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exceeding maths

Discussion in 'Early Years' started by CurlyWhirly, Jun 27, 2015.

  1. CurlyWhirly

    CurlyWhirly New commenter

    Hi TES community,

    I really hope someone can help me with this. It's my first year teaching Reception. I have assessed all of my children using the guidance including the info from Gloucestershire to secure exceeding statements. Everything it says in the exceeding my children can do. But then I read on here that you have to be G and T to be exceeding, others say they have to be working above level 1 on the old curriculum to be exceeding and then others say you should only have 1 or 2 who are exceeding. Someone wrote that they have to be reading and ordering 3 digit numbers where does it say that on the exceeding guidance that talks about estimating and counting numbers up to 20 that's not a 3-digit number!

    I've sent my data down line now but can't help feeling I've made a mistake.


    What on Earth is exceeding? Why is it so unclear?
  2. Kartoshka

    Kartoshka Established commenter

    It is, unfortunately, unclear... but the best you can do is to follow the official guidance.

    It's silly to say you can only have one or two exceeding (what if you have a very bright year group?), but to assess your whole class as exceeding also seems wrong. Can they do all the things independently and within child initiated play? I have a child in my class, for example, who can take away if we're doing a focus activity on taking away, but outside the context of the activity he isn't sure how to do it. I won't be assessing him as expected for this reason.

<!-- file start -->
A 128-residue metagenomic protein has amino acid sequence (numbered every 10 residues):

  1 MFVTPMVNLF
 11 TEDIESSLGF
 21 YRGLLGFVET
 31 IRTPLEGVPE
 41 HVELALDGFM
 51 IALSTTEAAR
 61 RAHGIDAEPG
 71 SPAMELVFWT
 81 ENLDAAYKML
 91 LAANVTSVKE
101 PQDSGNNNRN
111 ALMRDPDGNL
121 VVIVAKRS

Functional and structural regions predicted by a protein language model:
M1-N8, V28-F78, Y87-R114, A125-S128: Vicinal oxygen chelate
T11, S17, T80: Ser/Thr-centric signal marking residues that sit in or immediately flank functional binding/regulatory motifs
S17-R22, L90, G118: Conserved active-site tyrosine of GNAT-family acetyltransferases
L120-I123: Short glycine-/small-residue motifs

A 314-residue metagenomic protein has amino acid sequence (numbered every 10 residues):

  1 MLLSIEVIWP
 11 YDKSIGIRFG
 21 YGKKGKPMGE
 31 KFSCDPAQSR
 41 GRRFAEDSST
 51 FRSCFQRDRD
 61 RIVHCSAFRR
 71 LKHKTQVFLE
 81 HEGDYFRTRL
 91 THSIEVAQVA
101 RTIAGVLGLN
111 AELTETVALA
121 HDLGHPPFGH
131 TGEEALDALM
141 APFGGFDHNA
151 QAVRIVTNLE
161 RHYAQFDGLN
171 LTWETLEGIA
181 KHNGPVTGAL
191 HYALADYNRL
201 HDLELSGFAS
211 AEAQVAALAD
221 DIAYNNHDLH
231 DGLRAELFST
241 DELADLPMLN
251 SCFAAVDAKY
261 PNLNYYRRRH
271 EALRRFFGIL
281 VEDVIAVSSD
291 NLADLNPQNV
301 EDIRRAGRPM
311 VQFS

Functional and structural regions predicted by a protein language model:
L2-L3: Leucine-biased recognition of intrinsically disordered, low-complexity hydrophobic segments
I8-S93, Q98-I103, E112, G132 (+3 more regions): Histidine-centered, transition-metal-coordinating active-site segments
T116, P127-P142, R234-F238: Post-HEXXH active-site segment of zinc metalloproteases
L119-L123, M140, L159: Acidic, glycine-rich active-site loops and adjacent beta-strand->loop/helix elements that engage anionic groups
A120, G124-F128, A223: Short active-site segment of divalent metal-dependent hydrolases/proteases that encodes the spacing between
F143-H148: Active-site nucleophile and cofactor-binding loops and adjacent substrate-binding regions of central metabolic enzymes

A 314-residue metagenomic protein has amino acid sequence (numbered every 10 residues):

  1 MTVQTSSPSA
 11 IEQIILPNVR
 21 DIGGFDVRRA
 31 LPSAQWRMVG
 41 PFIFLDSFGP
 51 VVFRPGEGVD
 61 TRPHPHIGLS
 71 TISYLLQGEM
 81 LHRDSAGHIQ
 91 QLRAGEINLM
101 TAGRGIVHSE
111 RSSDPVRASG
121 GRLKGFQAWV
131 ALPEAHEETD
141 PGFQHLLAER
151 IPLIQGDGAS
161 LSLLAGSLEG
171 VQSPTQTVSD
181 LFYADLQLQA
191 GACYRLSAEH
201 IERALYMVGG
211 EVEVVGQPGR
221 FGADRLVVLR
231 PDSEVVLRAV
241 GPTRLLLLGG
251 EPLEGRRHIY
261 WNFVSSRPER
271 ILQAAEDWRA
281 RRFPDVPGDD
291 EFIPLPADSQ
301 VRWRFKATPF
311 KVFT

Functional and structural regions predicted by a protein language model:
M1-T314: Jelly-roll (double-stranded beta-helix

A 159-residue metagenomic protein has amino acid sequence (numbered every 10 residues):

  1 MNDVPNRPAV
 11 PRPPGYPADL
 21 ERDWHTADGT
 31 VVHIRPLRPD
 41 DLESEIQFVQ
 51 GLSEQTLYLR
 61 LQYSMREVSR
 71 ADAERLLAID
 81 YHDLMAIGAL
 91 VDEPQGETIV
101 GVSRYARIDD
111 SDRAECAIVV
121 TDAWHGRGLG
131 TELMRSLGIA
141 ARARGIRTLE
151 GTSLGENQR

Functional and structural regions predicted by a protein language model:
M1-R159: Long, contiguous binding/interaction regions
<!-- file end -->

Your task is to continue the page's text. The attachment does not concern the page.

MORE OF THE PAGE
3. CurlyWhirly

    CurlyWhirly New commenter

    I'm sorry I wasn't very clear with my message, no I haven't assessed the whole class as exceeding. but I do have a large group. Basically I have more than 1 or 2!
  4. svxenos

    svxenos New commenter

    I'm in the same situation - first year of teaching, used the Gloucestershire info, I had six or so exceeding, but it feels so vague. It's a minefield!
  5. grumbleweed

    grumbleweed Star commenter

    There is no reference to 3 digit numbers in the exceeding descriptor. However the key thing for me is the 'solving problems that involve combining groups of 2 5 and 10' this would have to be demonstrated in a variety of contexts and consistently and independently. In reality I would be surprised to find more than a few in a class doing this. It's possible of course, but I would want to be absolutely confident in the children's ability in this aspect before giving exceeding.

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